should tell you in advance what they will do or what recommendations they will make based on the
sampling results. The results of samples taken in your unique situation cannot be interpreted without
physical inspection of the contaminated area or without considering the building’s characteristics and the
factors that led to the present condition.

What type of doctor should I see concerning mold exposure?
You should first consult a family or general health care provider who will decide whether you need referral
to a specialist. Such specialists might include an allergist who treats patients with mold allergies or an
infectious disease physician who treats mold infections. If an infection is in the lungs, a pulmonary
physician might be recommended. Patients who have been exposed to molds in their workplace may be
referred to an occupational physician. CDC is not a clinical facility. CDC does not see patients, diagnose
illness, provide treatment, prescribe medication, or provide referrals to health care providers.

My landlord or builder will not take any responsibility for cleaning up the mold in my
home. Where can I go for help?
If you feel your property owner, landlord, or builder has not been responsive to concerns you’ve
expressed regarding mold exposure, you can contact your local board of health or housing authority.
Applicable codes, insurance, inspection, legal, and similar issues about mold generally fall under state and
local (not federal) jurisdiction. You could also review your lease or building contract and contact local or
state government authorities, your insurance company, or an attorney to learn more about local codes
and regulations and your legal rights. CDC does not have enforcement power in such matters, nor can we
provide you with advice. You can contact your county or state health department about mold issues in
your area to learn about what mold assessment and remediation services they may offer. You can find
information on your state’s Indoor Air Quality program at
http://www.cdc.gov/nceh/airpollution/indoor_air.htm.
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I’m sure that mold in my workplace is making me sick.
If you believe you are ill because of exposure to mold in the building where you work, you should first
consult your health care provider to determine the appropriate action to take to protect your health. Notify
your employer and, if applicable, your union representative about your concern so that your employer can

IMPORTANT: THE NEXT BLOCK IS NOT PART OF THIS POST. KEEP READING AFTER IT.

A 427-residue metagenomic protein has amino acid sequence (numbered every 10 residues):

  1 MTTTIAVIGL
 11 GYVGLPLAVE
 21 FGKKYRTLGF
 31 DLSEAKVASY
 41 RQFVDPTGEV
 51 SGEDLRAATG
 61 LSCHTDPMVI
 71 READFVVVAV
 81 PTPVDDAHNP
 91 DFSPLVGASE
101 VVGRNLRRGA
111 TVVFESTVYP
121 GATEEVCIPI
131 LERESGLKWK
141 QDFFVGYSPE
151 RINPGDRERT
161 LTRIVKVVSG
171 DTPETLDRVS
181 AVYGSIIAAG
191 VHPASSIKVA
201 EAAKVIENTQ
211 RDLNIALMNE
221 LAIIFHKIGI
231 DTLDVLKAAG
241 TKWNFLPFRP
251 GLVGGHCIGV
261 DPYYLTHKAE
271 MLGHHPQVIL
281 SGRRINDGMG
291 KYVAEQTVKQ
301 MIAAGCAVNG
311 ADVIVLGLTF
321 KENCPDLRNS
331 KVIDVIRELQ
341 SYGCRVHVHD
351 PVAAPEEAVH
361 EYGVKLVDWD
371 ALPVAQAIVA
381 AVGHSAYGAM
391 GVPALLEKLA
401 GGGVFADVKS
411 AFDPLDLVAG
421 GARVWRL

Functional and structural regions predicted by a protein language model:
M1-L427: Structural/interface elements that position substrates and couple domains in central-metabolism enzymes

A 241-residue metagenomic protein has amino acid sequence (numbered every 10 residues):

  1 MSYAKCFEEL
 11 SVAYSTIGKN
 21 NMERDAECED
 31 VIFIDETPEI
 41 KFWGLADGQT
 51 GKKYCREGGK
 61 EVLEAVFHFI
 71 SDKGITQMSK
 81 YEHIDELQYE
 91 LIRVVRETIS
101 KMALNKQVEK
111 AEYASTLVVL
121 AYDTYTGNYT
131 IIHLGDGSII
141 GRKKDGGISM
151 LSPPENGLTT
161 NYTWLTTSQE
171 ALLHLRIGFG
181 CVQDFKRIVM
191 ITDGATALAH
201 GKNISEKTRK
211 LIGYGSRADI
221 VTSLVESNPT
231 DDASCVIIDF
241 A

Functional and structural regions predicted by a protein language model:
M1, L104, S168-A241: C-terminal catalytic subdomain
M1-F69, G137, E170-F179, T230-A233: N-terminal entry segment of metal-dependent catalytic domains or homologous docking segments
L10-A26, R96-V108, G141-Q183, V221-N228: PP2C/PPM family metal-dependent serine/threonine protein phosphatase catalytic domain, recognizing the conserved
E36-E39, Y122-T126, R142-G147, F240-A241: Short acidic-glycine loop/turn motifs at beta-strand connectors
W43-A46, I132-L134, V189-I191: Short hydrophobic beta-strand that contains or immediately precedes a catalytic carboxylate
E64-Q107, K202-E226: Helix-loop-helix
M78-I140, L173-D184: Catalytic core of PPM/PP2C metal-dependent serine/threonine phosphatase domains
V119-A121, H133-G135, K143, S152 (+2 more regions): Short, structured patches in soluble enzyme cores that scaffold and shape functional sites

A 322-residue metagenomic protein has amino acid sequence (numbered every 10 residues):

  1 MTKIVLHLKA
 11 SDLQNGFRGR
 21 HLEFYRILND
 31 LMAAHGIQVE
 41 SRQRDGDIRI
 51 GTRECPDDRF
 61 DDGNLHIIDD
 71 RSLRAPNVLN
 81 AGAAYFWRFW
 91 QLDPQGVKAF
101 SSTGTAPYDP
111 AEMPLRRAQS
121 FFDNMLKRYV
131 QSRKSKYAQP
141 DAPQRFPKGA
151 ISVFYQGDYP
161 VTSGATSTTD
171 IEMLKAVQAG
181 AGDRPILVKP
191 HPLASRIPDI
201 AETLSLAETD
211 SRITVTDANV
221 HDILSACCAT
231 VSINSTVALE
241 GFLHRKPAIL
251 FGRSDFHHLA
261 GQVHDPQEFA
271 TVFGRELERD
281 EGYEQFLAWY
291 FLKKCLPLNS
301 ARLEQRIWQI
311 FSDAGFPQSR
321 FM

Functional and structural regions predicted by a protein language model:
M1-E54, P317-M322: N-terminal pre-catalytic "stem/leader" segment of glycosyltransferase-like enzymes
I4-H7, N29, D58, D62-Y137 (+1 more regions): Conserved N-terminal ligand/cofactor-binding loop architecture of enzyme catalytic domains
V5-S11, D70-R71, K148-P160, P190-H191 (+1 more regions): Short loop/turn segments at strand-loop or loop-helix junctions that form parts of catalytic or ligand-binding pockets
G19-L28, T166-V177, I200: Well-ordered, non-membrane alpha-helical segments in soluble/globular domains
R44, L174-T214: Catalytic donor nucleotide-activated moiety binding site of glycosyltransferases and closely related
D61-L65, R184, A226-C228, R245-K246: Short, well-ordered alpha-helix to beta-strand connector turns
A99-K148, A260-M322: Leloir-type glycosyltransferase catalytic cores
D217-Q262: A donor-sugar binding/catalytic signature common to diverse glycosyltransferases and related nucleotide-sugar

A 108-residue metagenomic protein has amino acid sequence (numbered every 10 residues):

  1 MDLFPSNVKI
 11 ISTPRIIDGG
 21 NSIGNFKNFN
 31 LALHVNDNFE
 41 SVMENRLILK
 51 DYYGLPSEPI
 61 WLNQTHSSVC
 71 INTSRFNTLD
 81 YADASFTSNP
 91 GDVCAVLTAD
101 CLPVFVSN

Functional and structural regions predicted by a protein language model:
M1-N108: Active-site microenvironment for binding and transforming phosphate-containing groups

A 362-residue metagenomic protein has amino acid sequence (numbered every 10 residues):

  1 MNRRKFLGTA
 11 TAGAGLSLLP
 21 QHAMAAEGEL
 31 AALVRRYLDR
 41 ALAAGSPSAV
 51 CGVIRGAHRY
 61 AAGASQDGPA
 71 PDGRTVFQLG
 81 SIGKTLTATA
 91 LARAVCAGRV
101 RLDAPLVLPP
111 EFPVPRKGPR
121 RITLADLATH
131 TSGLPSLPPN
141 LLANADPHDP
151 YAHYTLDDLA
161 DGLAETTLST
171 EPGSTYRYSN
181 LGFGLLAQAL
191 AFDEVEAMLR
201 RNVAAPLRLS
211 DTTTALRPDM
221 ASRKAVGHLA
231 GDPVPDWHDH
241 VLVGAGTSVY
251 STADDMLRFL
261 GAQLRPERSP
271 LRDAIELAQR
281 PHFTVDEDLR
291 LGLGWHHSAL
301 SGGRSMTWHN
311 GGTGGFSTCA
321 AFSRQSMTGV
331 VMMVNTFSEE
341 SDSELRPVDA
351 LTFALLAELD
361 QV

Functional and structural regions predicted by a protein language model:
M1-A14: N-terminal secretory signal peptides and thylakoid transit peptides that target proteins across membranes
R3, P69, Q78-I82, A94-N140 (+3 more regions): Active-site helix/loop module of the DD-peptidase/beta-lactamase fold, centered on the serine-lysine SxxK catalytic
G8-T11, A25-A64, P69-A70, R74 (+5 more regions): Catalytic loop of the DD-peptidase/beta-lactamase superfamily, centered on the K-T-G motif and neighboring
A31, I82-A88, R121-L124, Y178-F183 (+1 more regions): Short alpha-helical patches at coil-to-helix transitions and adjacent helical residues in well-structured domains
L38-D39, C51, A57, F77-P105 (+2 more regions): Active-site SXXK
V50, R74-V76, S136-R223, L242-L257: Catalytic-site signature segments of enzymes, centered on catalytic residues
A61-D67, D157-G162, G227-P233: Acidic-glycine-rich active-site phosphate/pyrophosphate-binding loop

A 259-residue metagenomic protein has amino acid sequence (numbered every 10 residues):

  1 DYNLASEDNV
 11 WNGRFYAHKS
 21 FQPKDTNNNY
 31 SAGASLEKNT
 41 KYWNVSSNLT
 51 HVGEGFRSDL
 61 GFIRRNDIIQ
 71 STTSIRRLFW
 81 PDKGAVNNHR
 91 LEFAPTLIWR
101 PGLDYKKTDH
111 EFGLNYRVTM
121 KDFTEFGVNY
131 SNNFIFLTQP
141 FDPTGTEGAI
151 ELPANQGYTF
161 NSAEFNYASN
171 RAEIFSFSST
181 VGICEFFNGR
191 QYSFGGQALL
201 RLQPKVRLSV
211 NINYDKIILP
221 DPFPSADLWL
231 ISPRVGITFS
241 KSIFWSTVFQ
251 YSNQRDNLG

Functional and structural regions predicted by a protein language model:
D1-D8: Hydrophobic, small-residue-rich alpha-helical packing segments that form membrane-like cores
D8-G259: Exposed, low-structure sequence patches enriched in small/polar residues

take action to clean up and prevent mold growth. To find out more about mold, remediation of mold, or
workplace safety and health guidelines and regulations, you may also want to contact your local (city,
county, or state) health department.

You should also read the U.S. Environmental Protection Agency (EPA) Guidelines, Mold Remediation in
Schools and Commercial Buildings, at http://www.epa.gov/iaq/molds/mold_remediation.html.

I am very concerned about mold in my children’s school and how it affects their
health.
If you believe your children are ill because of exposure to mold in their school, first consult their health
care provider to determine the appropriate medical action to take. Contact the school’s administration to
express your concern and to ask that they remove the mold and prevent future mold growth. If needed,
you could also contact the local school board.

CDC is not a regulatory agency and does not have enforcement authority in local matters. Your local
health department may also have information on mold, and you may want to get in touch with your state
Indoor Air Quality office. Information on this office is available at
http://www.cdc.gov/nceh/airpollution/indoor_air.htm.

You can also read the U.S. Environmental Protection Agency (EPA) guidelines, Mold Remediation in
Schools and Commercial Buildings, at http://www.epa.gov/iaq/molds/mold_remediation.html. Also, see
these Web sites for more indoor air quality tools for schools:
       http://www.epa.gov/iaq/schools/tfs/guidtoc.html
       http://www.epa.gov/iaq/schools/tfs/guideh.html
       http://www.healthyschools.org/guides_materials.html




March 2005                                                                                        Page 3 of 3